So last year on my birthday we told Andrew he might be a big brother…in 4 days. We spent the day getting fingerprints and background checks and filling out paperwork. We walked around Target staring at bottles and car seats and diapers unable to make any sort of decision we were so overwhelmed. We went to dinner with friends…most of which had no idea what was happening…and had quite, secret conversations with those that did.

Last year’s birthday was another jumble of emotions; excitement, joy, fear, uncertainty, grief. It was a day where I found myself deeply aware of the incredible calling placed on my life…to be mom, in the absence of mom.

This year, my birthday feels different. I’m not worried about how we’re going to celebrate, or who will show up. I don’t care about the gifts or the cake. I have just found myself reflecting on this life, on this family I’ve been given, on the children I’ve been entrusted with.

Before, I loved my birthday because of gifts and parties and things being all about me…but now I love my birthday because it’s this reminder that in an instant life can change. Grief can turn to joy, fear to peace, and loss to overwhelming blessing.

This year has been hard, and it’s easy to remember that, to remember the hard. But looking towards my birthday this year has brought me so much joy as I remember two of the greatest gifts I have ever received.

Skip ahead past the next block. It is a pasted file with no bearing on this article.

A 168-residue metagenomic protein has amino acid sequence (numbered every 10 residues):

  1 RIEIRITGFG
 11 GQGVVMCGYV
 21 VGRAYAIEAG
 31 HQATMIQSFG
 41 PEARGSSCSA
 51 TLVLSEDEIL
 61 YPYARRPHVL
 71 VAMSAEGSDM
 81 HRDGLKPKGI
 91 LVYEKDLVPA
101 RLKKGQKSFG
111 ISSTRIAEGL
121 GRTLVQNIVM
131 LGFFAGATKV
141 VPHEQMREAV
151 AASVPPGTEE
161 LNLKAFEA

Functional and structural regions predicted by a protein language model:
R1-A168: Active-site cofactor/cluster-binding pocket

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The Continuation

“Would you be interested in adopting her baby?”

I don’t remember much of the conversation that followed…I remember asking some basic questions about her. She was young, very far along in her pregnancy…we were told 8 months at the time…and she was in need of a family for the baby she had decided to give up for adoption months before. There is more to be told of course, more layers to the story, more to why us and why then…but to go into those things is to wade into the waters of someone else’s story…and not for me to tell.

As I heard the words “would you be interested in adopting her baby,” something happened in my heart, it was like a jolt of energy pulsed right through it…and I knew…I knew the answer was yes.

I saw the months of heartbreak, the desire for a child I had wrestled with, the grief of loosing a child, and the preparation of my heart for an infant…something I had never been fully confident in wanting before…in an instant, something deep inside of me knew…and all I could think was, “this is what we have been waiting for.

Ian and I left the conversation and I did the only thing I could think to do…I ran to find my best friend. I found her husband instead, “What do you need her for?” he asked “EMOTIONAL SUPPORT!” I said as I ran off to call her.

I don’t remember much of our conversation over the phone…except there were both tears and laughter…and sooooo much excitement…as she reminded me she had predicted this was how Dizon #2 would come to us one day…and encouragement that I could do this, that Ian and I could do this, and that we wouldn’t be doing it alone.

The next several days are a blur. We got in touch with the adoption agency we used with Andrew. They reassured us that 8 months pregnant meant we would have to work fast, but that it was possible to get us certified in time and they would work with us to make it happen…then when we found out she was actually due in just a few days, we all scrambled to get background checks done and paperwork in to make it the impossible happen. Ian and I started to pick out car seats, bottles, diapers, and to communicate to the people in our lives that NEEDED to know that a big change could be coming…all while not yet having met Ezra’s birth mom or even really knowing if this was for real.